Wednesday, 27 February 2019

"two in five young people scoring above thresholds for emotional problems, conduct problems or hyperactivity"

The quote titling this post - "two in five young people scoring above thresholds for emotional problems, conduct problems or hyperactivity" - comes from the eye-opening findings published by Jessica Deighton and colleagues [1] (open-access available here).

It's based on a study of over 28,000 adolescents here in Blighty: "51.2% of whom were in Year 7 (age 11–12) and 48.8% of whom were in Year 9 (age 13–14) in 97 state-maintained secondary schools across six geographical locations in England."

Said young people were given the "child self-report Strengths and Difficulties Questionnaire (SDQ)" to complete, and the received data were analysed alongside other information collected by the authors "from the National Pupil Database: SEN status; FSM eligibility; child in need status (CIN, this is a child who either (a) is unlikely to achieve/maintain a reasonable standard of health and development without local authority provision; (b) is likely to be impaired without local authority provision; or (c) is disabled); and ethnicity (Asian, Black, Chinese, Mixed, White or any other ethnic group)."

In more detail: "18.4% scored above the abnormal threshold for emotional symptoms, 18.5% for conduct problems, 25.3% for inattention/hyperactivity and 7.3% for peer-relationship problems." Going back to the title of this post, researchers mention how "around two in five young people scoring above ‘abnormal’ thresholds for three of the four problem areas measured (emotional problems, conduct problems and hyperactivity)." They also observed that:

  • SEN - special educational needs - status played a role in those figures (those with SEN were consistently more likely to provide an above-threshold response to all the areas measured, particularly peer-relationship problems). 
  • Entitlement to free school meals (FSM), a potential marker of deprivation, was also associated with an above-threshold response to all areas.
  • "Being male significantly increased the odds of scoring above threshold for behavioural problems and inattention/hyperactivity, whereas being female significantly increased the odds of experiencing emotional symptoms."

There are caveats attached to the Deighton findings; not least the sole reliance on "child self-report data from a very brief assessment tool" without any accompanying further analysis on the presence (or not) of diagnosable psychopathology. But, in the context of the large participant number included for study and that most adolescents aren't likely to 'lie' about their positive responses to items such as "I get very angry and often lose my temper" or "I take things that are not mine from home, school or elsewhere" I'd be inclined to view the Deighton findings as a pretty accurate representation of their 'in the thousands' cohort.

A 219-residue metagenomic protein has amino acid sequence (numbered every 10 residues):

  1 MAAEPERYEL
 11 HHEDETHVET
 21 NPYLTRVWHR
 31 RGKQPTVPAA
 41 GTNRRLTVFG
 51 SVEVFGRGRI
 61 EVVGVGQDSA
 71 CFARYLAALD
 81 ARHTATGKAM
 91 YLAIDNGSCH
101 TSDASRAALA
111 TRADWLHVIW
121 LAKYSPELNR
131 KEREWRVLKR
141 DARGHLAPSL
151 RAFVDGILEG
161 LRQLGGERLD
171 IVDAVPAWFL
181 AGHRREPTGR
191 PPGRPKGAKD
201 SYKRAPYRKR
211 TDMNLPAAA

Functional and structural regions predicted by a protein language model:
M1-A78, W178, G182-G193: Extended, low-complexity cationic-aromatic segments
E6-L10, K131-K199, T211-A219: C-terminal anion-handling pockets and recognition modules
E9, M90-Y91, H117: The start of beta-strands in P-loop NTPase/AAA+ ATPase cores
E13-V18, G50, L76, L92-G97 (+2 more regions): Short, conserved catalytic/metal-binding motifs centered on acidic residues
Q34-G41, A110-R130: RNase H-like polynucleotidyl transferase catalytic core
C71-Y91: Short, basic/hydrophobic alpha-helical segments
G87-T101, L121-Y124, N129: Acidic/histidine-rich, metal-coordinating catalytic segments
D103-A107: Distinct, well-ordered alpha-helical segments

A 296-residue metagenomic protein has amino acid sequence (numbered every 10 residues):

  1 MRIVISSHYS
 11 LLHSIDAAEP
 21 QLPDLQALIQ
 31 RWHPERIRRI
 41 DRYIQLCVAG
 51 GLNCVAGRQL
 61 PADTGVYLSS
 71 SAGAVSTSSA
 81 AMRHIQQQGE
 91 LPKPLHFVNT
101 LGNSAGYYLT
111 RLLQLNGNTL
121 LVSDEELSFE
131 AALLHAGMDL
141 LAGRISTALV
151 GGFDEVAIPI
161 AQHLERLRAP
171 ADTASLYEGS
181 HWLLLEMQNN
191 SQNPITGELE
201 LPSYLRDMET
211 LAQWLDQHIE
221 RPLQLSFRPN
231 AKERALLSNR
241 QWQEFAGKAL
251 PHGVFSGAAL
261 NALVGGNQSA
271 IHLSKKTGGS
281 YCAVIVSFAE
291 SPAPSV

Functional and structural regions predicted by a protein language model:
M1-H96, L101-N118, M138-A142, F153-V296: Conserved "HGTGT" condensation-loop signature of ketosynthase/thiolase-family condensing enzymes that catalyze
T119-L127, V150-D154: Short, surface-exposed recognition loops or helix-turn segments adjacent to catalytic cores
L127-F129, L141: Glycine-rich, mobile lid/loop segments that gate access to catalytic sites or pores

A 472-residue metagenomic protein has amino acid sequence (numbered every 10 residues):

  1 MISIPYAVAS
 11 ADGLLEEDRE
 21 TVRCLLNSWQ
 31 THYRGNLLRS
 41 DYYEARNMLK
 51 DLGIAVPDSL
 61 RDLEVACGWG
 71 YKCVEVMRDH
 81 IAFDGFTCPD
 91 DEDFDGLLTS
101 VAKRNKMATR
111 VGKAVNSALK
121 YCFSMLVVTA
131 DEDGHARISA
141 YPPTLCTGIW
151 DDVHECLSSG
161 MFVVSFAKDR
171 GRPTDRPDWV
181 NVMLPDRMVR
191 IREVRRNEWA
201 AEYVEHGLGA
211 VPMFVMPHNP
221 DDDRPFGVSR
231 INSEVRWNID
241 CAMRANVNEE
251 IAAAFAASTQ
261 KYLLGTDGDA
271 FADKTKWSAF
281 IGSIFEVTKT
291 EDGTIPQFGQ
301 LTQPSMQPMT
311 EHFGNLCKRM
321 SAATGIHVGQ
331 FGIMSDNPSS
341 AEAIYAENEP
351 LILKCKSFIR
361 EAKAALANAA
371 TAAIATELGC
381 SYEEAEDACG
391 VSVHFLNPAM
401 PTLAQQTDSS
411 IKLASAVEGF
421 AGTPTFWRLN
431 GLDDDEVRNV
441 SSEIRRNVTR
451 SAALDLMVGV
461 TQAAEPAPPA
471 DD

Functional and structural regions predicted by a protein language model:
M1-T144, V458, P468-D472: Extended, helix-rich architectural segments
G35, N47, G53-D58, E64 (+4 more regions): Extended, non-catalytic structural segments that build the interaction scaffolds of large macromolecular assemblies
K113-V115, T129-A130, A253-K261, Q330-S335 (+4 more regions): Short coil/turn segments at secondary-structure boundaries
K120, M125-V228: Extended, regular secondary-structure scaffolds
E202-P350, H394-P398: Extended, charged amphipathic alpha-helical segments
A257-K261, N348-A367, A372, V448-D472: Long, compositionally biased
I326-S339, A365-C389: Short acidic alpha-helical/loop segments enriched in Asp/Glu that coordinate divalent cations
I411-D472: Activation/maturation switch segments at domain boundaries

So where next? Well, if we're talking about findings observing that "42.5% scored above threshold for any one of the first three problem scales (emotional symptoms, conduct problems or inattention/hyperactivity)" we have to talk about what services are in place (and should be in place) to support this large group. This, on the basis that, such 'problems' can potentially lead to various other 'adverse' outcomes both in later childhood and beyond. And when I talk about 'support', I mean both support and intervention to help those young adults to manage such issues. All of this set in the context of a continually squeezed financial and resource position (at least here in Blighty).

The other question has to be 'why'? Why have so many young people reported as they have? Deighton et al talk about various factors as potentially being important: "the impact of austerity, increasing experience of academic pressures, reduced rates of sleep and increased use of social media", to a large extent talking about the social environment as playing a significant role. I don't doubt that these external factors and other related variables will play a role in how young people are reporting, but I'm not convinced that the social environment is the only important factor to consider. It's not, for example, beyond the realms of possibility that other genetic and non-genetic variables (i.e. in the physical environment) could also play a role; something I say in the context of a 'growth' in the number of children and young adults being diagnosed with all-manner of different behavioural and/or psychiatric labels (see here and see here for examples).

Something important seems to be going on with our young people (see here and see here). We have to assume that such an issue is not going to resolve itself and may even increase in terms of numbers as time goes on. We really need to find out what factors are behind this and start taking action... like now.

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[1] Deighton J. et al. Prevalence of mental health problems in schools: poverty and other risk factors among 28 000 adolescents in England. Br J Psychiatry. 2019 Jan 30:1-3.

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